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Russia

European Missile Defense: What's On The Table At NATO Summit?

A missile is launched from the Aegis-combat-system-equipped destroyer "USS Decatur" during a Missile Defense Agency ballistic-missile flight test in 2007.
A missile is launched from the Aegis-combat-system-equipped destroyer "USS Decatur" during a Missile Defense Agency ballistic-missile flight test in 2007.
By Robert Coalson and RFE/RL's Russian Service
Although missile defense is not at the top of the agenda as NATO leaders gather in Chicago on May 20-21, it remains an important issue for the alliance.

Despite increasingly vociferous objections from Russia, the summit will announce the next steps in European missile defense, including an "interim capability" that is being hailed as the first step toward fully protecting NATO populations from limited missile attacks.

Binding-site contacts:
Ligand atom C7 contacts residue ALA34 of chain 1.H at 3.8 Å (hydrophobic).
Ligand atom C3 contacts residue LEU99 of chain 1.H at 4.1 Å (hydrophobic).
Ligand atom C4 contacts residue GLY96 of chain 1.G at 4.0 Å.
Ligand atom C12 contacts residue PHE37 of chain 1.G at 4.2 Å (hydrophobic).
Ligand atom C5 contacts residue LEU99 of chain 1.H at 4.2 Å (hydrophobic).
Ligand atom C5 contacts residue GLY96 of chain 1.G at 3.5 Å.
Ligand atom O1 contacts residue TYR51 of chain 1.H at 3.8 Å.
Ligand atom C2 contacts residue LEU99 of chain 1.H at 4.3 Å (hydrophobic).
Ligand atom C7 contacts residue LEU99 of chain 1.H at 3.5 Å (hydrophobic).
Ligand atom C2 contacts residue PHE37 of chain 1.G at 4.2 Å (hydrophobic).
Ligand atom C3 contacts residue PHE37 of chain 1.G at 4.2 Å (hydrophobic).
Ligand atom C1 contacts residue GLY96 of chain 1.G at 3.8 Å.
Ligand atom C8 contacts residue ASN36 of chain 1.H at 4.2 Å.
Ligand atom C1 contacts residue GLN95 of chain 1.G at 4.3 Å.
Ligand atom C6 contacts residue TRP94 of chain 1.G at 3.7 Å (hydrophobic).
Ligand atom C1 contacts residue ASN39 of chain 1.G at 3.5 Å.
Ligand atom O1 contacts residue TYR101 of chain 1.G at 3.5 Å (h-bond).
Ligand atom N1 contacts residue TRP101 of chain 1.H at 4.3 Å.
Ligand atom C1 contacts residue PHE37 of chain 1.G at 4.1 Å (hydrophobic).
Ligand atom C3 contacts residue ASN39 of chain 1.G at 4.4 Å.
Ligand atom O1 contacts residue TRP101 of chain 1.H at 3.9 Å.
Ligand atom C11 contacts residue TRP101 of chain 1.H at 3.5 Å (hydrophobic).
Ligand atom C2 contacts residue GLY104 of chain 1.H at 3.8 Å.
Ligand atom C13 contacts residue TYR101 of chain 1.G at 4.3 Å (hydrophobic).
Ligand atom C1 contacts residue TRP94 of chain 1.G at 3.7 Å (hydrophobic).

What parts of the plan will be announced in Chicago and what happens next?

At the Chicago NATO summit, leaders will announce the completion of the first of four phases of the U.S.-led, missile-defense system in Europe.

With the first phase in place -- which involves stationing U.S. ships equipped with the Aegis ballistic missile-defense system in the Mediterranean and working in coordination with a command center at the U.S. air base in Ramstein, Germany -- Europe will have, according to the U.S. Defense Department, "an initial capability to provide some level of defense of Europe against a threat emanating from the Middle East."

Phase 2 foresees the deployment of an Aegis system in Romania, which has already provisionally agreed to host the installation. That phase is expected to be completed by 2015.

By 2018, NATO expects to complete Phase 3, which involves a missile-interceptor base in Poland, with upgraded missiles and improved command-and-control.